While most institutional portfolios have allocations to investment grade corporate credit, as a strategic allocation high yield and emerging market credit (liquid credit) are sometimes overlooked. Yet these sectors can deliver attractive performance relative to other asset classes over long time periods with the potential for strong cash flow and diversification benefits as well.
In our last blog we discussed private credit as a way to access the potentially significant liquidity premium in an intermediate term and cash-flowing strategy. Liquid credit investments also offer strong return potential without the need to lock up capital.
Over the past 20 years, U.S. dollar-denominated emerging market bonds (including sovereign, quasi-sovereign and corporate bonds), as represented by the Bloomberg Barclays EM USD Aggregate Index, have been one of the strongest performing sectors, outperforming even equities over the past twenty years, as illustrated in Exhibit 1. High yield U.S. corporate bonds, as represented by the Bloomberg Barclays US Corporate High Yield Index, have also outperformed most equity indexes over this time period, with considerably less volatility.
Of course, credit doesn’t always outperform equities and indeed we would generally expect equities, with their theoretically unlimited upside, to outperform credit investments during prolonged market rallies. For example, in the years since the financial crisis, the U.S. stock market has been a stellar performer, as Exhibit 2 illustrates:
The 30-year bull market in Treasury bonds has certainly been a tailwind for the credit markets (and it has arguably had a salutary impact on equity markets as well). However, on a duration adjusted basis, both high yield and emerging market bonds have significantly outperformed Treasuries over the time frames considered above. Based on data provided by the Bloomberg Barclays index service, U.S. high yield corporate bonds have outperformed Treasuries on a duration-adjusted basis by an annualized 210 basis points since 1997 and by 555 basis points since 2009. For dollar-denominated emerging market bonds, the story is similarly attractive, with annualized outperformance of 362 basis points since 1997 and 333 basis points since 2009.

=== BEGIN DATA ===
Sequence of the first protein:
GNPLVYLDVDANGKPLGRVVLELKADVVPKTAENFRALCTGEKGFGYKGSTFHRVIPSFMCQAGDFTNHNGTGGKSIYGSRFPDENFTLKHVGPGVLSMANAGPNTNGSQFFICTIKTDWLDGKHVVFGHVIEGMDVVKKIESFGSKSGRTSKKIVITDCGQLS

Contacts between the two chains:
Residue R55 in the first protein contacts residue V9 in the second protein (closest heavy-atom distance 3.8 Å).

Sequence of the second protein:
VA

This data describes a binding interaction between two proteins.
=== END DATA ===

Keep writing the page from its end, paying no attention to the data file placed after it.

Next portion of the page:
Is this the right time for credit investing?
Some investors are concerned about making credit allocations at this late point in the credit cycle. While it is true that these indexes have had a nice run, with spreads relatively tight and well inside their long-term averages, they remain significantly wider than the extremes of 2007 (see Exhibit 3). At the end of May 2007, the high yield bond index spread stood at 238 basis points versus 364 basis points today, and the EM bond index spread was 143 basis points versus 263 basis points today, suggesting that spreads remain reasonable albeit not generous. Credit can continue to benefit from its relatively high yield but there is arguably only limited longer term upside from spread compression.
Who are your co-investors/managers?
In recent years retail investors have piled into high yield, loan and emerging market ETFs and mutual funds. This behavior can in some cases result in the funds/ETFs becoming price takers on bond issues, as the portfolio managers seek to put the latest subscriptions to work, while not necessarily being able to complete the same level of diligence on issuers as they otherwise might have in a more normal environment. We seek to invest in these sectors via separate accounts rather than commingled funds, where possible, to minimize the impact of the liquidity needs of others on our returns, to allow for better transparency and to exert more robust controls over the investment program through stronger mandate terms than one might find in a typical commingled program.
As to managers, credit investing lends itself to a more active rather than passive approach, given the idiosyncratic nature of corporate capital structures and individual securities and the nuances of emerging markets. We seek to partner with reputable managers that have demonstrated the expertise to navigate the credit cycle and opportunistically move both within and among sectors, up and down the capital structure and among countries and currencies to maximize risk-adjusted return.
While an index-like approach to bonds has worked well in the past on the back of a 30-year bond bull market, we believe that given today’s low yields and the outlook for a continuing rising rate environment, investors such as endowments and foundations seeking to achieve the goal of CPI+ 5% should consider a well-thought out diversified allocation to liquid credit markets, which can be a good companion to both investment grade allocations and private credit investments such as direct lending to middle market companies.